Rating: 3.5 stars
Over the past year or so, I’ve found myself appreciating novels such as this one more than I ever have before. I used to find these books dry and uncreative and dull, dull, dull but now I am enjoying them (oh, growing up. I never could have predicted what an impact maturity would have on my reading habits! ;P). By ‘these books’, I am referring to stories centred on complex family dramas and problems of the common person (hah). I think I like reading about people nowadays because it helps me to observe and/or understand people in the real world; the kind of people who I would normally never interact with, such as the main characters of this novel: a 91 year old black man who has experiences I could never imagine and a tough teenage black girl who gets nervous around white people who form a unique relationship. I learn about other people, experience situations I will never encounter in real life and get to peak into stranger’s lives, getting some sort of understanding of why. Even though the characters aren’t real, I know that people like them do exist somewhere and that’s what draws me into the story. I also just like reading about old people, to be blunt. I think it’s interesting to peer so far ahead into the future, thinking that one day, hopefully, I will be an old person just like that, living out the last of my days.
Now, onto the contents of the book! The story focuses on the very elderly Ptolemy Grey and his efforts to regain his failing memory in the last days of his life (hence the title…I really liked the title, it’s the sort of thing I fall for). This leads to, obviously, many snapshots of memories throughout the novel. These memories are what I liked most about this story. I love the idea of an old Ptolemy reflecting on his life and what events and people were important to him, what had an impact on him. I loved reading about this character experiencing these memories he had tried to recall for so long, and then finally be able to reflect and realize them. A lot of the memories are bittersweet, poignant, melancholic, stirring, thoughtful, all of those lonely words. I ate those up, those bits of memories. Short stories within a story.
I preferred the character of Ptolemy over Robyn (sweet old man character over tough teenager any day, thanks, haha), but I did like what she added to the story (I mean, aside from her obvious main role as one of the characters who creates the story). I was interested to see how she acted in front of an old man vs. how she would act with her boyfriend vs. how she acts in the street (I just used three tenses there, huh). This sort of thing intrigues me because I generally act the same in front of all sorts of people. It still shocks me when I see how people behave when I working with them and how they behave outside of work. I’m trying to understand that better. Gangsta Robyn vs. sweet Robyn vs. hurt teenage girl Robyn…the layers, I’m trying to understand the layers, I suppose.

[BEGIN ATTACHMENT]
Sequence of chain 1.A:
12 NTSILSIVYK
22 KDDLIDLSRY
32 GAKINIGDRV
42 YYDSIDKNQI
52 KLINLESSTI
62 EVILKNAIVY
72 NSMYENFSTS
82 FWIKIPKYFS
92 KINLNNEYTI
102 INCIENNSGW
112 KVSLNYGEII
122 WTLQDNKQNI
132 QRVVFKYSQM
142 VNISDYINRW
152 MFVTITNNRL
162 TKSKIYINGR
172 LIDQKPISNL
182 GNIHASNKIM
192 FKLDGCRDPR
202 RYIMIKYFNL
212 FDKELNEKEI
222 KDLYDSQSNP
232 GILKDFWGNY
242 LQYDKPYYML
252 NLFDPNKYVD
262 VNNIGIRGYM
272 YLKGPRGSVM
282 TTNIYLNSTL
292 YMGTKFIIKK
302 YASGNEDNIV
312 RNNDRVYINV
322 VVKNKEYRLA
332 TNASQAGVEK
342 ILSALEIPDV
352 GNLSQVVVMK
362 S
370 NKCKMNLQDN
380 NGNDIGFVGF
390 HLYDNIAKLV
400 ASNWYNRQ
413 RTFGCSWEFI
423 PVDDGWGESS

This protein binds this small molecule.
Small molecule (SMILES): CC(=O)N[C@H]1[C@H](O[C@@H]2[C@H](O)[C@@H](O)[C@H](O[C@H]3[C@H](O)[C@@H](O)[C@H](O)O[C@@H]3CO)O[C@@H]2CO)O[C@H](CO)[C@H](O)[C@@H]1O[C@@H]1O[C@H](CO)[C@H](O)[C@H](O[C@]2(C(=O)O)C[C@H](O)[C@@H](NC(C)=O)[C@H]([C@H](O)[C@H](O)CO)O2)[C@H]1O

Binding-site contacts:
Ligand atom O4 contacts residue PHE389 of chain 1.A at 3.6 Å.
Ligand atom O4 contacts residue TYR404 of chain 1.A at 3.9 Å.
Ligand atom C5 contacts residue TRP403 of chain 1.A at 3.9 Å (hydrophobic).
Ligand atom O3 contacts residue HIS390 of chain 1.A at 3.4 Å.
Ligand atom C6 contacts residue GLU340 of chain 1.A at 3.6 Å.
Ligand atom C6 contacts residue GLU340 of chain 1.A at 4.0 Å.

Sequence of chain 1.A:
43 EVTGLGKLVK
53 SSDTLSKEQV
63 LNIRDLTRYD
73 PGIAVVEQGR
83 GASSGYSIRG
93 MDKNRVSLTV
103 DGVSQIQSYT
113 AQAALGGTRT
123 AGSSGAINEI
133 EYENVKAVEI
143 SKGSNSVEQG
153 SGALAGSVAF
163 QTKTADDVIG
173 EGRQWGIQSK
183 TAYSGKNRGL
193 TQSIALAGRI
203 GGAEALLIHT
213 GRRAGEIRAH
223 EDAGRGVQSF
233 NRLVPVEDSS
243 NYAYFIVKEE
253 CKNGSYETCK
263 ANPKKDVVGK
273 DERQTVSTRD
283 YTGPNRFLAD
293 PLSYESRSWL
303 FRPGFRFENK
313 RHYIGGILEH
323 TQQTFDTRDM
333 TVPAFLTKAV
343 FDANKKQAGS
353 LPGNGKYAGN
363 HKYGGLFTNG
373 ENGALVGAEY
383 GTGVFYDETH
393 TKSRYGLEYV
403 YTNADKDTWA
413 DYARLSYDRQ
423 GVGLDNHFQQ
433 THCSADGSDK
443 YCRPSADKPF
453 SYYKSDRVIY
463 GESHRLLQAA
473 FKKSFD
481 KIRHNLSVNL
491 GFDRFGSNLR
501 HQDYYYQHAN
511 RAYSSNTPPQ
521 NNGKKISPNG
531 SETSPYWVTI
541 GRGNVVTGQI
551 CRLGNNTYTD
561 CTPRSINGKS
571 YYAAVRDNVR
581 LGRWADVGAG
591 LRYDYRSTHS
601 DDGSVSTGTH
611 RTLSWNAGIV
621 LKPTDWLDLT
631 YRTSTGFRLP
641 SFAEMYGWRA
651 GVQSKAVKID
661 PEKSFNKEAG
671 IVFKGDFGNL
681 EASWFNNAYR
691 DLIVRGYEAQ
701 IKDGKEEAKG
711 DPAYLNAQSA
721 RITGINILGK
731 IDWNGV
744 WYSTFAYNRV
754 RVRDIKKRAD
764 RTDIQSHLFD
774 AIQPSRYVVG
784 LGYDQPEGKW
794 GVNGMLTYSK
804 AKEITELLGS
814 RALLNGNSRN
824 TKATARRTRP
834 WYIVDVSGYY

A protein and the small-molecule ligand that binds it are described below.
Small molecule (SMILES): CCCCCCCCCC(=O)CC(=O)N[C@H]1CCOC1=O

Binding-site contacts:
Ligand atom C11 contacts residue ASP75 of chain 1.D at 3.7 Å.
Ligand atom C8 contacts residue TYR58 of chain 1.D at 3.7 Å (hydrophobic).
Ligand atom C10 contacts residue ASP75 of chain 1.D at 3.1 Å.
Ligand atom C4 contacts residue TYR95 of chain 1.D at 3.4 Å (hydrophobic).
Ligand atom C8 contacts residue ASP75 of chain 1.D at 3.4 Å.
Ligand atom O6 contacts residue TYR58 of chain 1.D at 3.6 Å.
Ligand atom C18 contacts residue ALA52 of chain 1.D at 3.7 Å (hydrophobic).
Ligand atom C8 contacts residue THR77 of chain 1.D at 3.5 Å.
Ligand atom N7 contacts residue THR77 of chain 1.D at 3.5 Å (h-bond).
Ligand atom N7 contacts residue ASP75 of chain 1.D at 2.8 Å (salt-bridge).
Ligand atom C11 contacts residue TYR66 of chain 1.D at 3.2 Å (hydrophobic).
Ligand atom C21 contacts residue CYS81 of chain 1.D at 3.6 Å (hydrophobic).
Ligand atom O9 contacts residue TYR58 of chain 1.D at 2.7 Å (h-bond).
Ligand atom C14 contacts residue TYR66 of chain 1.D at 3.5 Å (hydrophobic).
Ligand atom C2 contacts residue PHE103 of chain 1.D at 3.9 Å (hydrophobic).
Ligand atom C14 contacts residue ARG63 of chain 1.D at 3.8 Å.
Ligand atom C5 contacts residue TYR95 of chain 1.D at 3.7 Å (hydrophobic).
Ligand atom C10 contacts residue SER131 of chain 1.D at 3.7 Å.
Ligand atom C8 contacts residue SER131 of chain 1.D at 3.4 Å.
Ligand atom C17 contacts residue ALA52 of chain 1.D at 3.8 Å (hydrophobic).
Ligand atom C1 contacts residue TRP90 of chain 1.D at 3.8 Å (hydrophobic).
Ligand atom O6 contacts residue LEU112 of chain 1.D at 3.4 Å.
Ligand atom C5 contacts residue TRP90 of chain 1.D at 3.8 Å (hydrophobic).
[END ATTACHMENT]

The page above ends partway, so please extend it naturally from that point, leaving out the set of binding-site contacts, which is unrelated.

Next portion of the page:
Three more minor notes. There was lots and lots of slang and dialects. Every character pretty much spoke in one. Usually this sort of thing drives me crazy, but I barely noticed it in Mosley’s writing. Everything felt very natural. Another interesting style bit was that mostly every black character had a different skin tone description; they were never just ‘black’. If it was white people being described differently each time (olive, peach, snow white, etc.) I probably wouldn’t have even noticed. I guess that says a lot more about me than the writing, though I’m not quite sure what…Final note: I had never heard of the author before, but since his name was bigger than the title I figured he must be somewhat well-known. I looked him up, and apparently he’s best known for his mystery series! Fun tidbit for you there. I never would’ve guessed it.
I did like this book; I enjoyed it greatly while I was reading it (clearly it gave me lots to think about!) and I was planning on giving it four stars (plan to buy) but by the end of it…I’m not sure. The story seemed to lose whatever it was that I loved about it. It just didn’t grab me in a way that most books I plan to buy do. What a vague conclusion. Still, I recommend this book, I suppose, but don’t hold out for a fabulous ending! (I think it was the ending that killed it. I can’t stand a bad ending; they ruin all the good feelings I had about what came before.)